When Diversity and Inclusion Become Adversity and Delusion

This entry comes from my latest book…

I’ve been watching a client battle to retool its corporate culture. One of its current initiatives includes a Diversity & Inclusion Program that is aimed at helping the firm form a high performance work setting that capitalizes on the diversity of the individuals comprising its workforce.

The program, still in its early stages, has pointed to the need for establishing a culture where individual differences among workers are recognized as valuable ingredients in achieving the best business outcomes for the company.

This is, of course, a dramatic departure from where most companies are today in regard to managing workforce diversity. It seems that most of the organizations that I’ve had an opportunity to work with have adopted a “color blindness” and “gender neutrality” that seems to have the effect of ignoring, rather than, recognizing and leveraging individual employee differences. When the goals of this program are truly realized, the company that I’m speaking of will surely have an edge over its competition.

But, beware! These kinds of strategic initiatives, like any significant cultural change, are susceptible to misinterpretation. Because momentous change doesn’t happen over night, all kinds of good intentioned people can get in the way of true transformation.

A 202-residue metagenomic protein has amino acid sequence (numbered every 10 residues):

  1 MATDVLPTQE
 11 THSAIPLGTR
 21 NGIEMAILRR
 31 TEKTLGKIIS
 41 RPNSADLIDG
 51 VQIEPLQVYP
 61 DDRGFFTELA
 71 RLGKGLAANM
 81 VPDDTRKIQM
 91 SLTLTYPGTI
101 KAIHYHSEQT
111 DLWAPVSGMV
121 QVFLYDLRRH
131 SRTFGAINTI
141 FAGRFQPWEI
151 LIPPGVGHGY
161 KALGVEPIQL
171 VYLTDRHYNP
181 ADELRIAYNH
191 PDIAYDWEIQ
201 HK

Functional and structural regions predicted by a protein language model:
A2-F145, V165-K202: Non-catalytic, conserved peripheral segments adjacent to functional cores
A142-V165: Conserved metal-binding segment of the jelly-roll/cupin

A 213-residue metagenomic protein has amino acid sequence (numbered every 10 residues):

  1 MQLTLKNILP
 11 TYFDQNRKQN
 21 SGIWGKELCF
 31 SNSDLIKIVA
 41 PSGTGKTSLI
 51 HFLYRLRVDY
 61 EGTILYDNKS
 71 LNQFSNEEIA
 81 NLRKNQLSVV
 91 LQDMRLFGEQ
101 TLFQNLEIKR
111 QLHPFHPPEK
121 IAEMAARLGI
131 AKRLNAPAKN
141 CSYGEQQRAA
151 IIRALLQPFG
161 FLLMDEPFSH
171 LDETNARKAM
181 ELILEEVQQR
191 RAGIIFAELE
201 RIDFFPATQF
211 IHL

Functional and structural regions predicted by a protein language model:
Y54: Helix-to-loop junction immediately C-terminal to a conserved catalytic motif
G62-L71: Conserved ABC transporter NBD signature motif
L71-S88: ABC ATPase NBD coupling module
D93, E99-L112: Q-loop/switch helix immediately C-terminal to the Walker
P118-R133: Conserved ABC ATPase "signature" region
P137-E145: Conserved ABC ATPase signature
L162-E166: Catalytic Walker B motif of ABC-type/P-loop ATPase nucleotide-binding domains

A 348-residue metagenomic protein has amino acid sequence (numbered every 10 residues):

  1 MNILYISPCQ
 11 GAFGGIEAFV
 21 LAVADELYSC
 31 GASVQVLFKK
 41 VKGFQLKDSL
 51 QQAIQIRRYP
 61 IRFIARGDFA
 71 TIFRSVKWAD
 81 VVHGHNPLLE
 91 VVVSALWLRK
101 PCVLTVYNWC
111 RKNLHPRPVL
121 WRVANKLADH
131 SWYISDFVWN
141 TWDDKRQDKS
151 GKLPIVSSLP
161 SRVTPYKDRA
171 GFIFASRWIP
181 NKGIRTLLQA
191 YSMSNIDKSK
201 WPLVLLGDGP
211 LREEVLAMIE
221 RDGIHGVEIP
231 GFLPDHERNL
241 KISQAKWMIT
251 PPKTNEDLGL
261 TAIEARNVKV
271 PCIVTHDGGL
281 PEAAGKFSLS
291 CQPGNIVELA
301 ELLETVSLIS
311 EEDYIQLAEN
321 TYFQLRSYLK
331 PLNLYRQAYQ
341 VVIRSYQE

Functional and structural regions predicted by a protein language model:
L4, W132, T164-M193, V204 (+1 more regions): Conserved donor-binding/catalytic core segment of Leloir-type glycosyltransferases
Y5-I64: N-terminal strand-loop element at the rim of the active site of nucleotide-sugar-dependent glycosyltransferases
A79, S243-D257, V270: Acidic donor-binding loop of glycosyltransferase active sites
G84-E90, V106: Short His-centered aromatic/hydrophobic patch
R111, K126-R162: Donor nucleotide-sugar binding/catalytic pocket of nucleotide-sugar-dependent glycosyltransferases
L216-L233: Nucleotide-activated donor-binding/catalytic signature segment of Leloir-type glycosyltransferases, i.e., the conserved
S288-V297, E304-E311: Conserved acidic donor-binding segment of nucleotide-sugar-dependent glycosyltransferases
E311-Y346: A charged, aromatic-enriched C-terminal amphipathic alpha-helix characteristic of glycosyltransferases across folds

The Diversity & Inclusion Program can quickly become the Adversity & Delusion Program, if the organization does not remain diligent in evolving itself through the stages of maturity that such change management requires, and allow the thoughts and principles that underpin the initiative to become better understood and communicated across the concern.

Because of its inherent nuances, it’s likely that many individuals will interpret the Diversity & Inclusion Program to be about the democratization of consensus building – where every worker has an equal “vote” in decision-making and direction setting. Nothing, of course, could be further from the truth!

In fact, diversity and inclusion is really about disagreement. It’s promoting the notion that it’s acceptable to disagree (diversity) as long as everyone has an opportunity to contribute their ideas and thoughts, and that those contributions are recognized and considered equally, regardless of the contributor (inclusion).

Obviously, some workers may falsely think that they now have a “say” in direction setting, those workers possessing more experience and knowledge (and whom, indeed, have decision-making responsibility) may face extreme adversity as they attempt to continue to set the right direction. They can be called to task for not being inclusive by those feeling excluded (under a misinformed definition of inclusion).

Don’t let this happen to you.

Just give us a call. You can count on the Best Practices Enterprise Group to help you navigate through the tough issues associated with getting a Diversity & Inclusion Program off-the-ground.

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4 thoughts on “When Diversity and Inclusion Become Adversity and Delusion